Written by Joanna Klein
Romeo was made for love, as all animals are. But for years he couldn’t discover it. It’s not like there was something flawed with Romeo. Sure he’s shy, eats worms, lacks eyelashes and is 10 years outdated, at the very least. But he’s aged nicely, and he’s form of a particular man.
Romeo is a Sehuencas water frog, as soon as considered the final one on the planet. He lives alone in a tank at the Museo de Historia Natural Alcide d’Orbigny in Bolivia.
A lethal fungal illness threatens his species and different frogs in the cloud forest the place he was discovered a decade in the past. When researchers introduced him to the museum’s conservation breeding middle, they anticipated to search out one other frog he may mate with and save the species from extinction. But they searched stream after stream, and nothing.
Romeo, referred to as the “World’s Loneliest Frog,” began sharing his emotions on Twitter. Things bought determined. He wanted a match earlier than he croaked, so final 12 months conservation teams partnered to create a Match.com profile for him. People associated to Romeo’s romantic struggles, and on Valentine’s Day final 12 months, the firm and his followers raised $25,000 to ship an expedition workforce out to the cloud forest to search out his Juliet.
Well, Juliet has been discovered, and Romeo quickly can be a bachelor no extra. From this story of star-crossed science and love, conservationists have nice hopes. If all goes nicely when the two meet, their offspring will return to the wild. From there, time will inform if their habitat is preserved, the frogs keep away from illness and their legacy continues.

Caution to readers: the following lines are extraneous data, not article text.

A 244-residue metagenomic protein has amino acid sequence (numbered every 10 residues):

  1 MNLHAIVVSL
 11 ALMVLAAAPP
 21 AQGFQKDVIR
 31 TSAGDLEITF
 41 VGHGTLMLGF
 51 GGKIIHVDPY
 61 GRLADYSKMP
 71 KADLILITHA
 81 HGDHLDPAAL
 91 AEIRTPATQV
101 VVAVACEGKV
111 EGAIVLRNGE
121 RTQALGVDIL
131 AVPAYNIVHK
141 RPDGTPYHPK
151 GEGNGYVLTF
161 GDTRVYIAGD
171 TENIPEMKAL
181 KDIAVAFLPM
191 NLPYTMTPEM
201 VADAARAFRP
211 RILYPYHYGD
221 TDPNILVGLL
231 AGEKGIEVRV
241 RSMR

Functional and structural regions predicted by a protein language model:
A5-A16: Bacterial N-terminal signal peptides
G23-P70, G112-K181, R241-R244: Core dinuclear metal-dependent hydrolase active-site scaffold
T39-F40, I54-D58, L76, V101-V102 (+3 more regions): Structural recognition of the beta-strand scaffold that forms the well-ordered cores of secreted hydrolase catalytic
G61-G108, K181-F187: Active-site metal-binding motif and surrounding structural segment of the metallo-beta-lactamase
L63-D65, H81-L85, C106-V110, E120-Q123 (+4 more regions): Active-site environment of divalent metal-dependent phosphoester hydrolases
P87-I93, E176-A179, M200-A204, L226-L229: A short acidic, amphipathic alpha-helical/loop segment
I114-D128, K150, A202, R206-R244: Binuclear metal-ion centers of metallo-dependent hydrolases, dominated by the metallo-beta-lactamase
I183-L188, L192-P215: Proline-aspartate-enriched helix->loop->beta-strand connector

And for all the lonely lovers trying to find that particular somebody, Teresa Camacho Badani, a herpetologist at the museum who discovered Juliet, has one other message: “Never give up searching for that happy ending.”
When the expedition workforce set out final 12 months, historic data offered little assist. Sehuencas, a area in Bolivia and the species’ namesake, was gone, changed by a huge dam. Local guides took the workforce to pristine streams, however habitats that when hosted dozens of frog species had been now frogless. And Romeo’s species is especially elusive, dwelling below rocks at excessive elevations and by no means leaving the water.
The search was chilly, moist and taxing in the misty, overgrown forest. Near the finish of 1 lengthy day, the researchers had been prepared to surrender, however rallied to go looking one final stream. That’s when Camacho Badani noticed a frog leaping from a waterfall into a pond.
She hustled to the spot the place it landed, reached down and pulled up a Sehuencas water frog. This was Juliet. “Oh my God, I found it!” Camacho Badani screamed. The workforce later discovered 4 extra specimens, a feminine and three males.
Although Juliet seems to be wholesome, she is in quarantine for illness testing earlier than she meets Romeo. “We don’t want Romeo to get sick on the first date,” Camacho Badani stated. The two make a typical opposites-attract couple. Juliet is wild, energetic and doesn’t thoughts cameras that Romeo avoids. But they each like worms.
If the chemistry is there, the workforce hopes to reintroduce child Romeos and Juliets to the wild. But first the researchers should maintain the frogs wholesome, be taught extra about how the pair fight the deadly fungus, higher perceive their habitat and construct native assist to guard them.
And earlier than Juliet commits, Romeo will take down his courting profile, stated Robin Moore, the workforce’s photographer, and communications director at Global Wildlife Conservation.
“It would have been easy to have given up and said that this frog was gone and lost,” Moore stated. “Rather than telling this story, we could have been telling the story that Romeo’s the last of his kind.”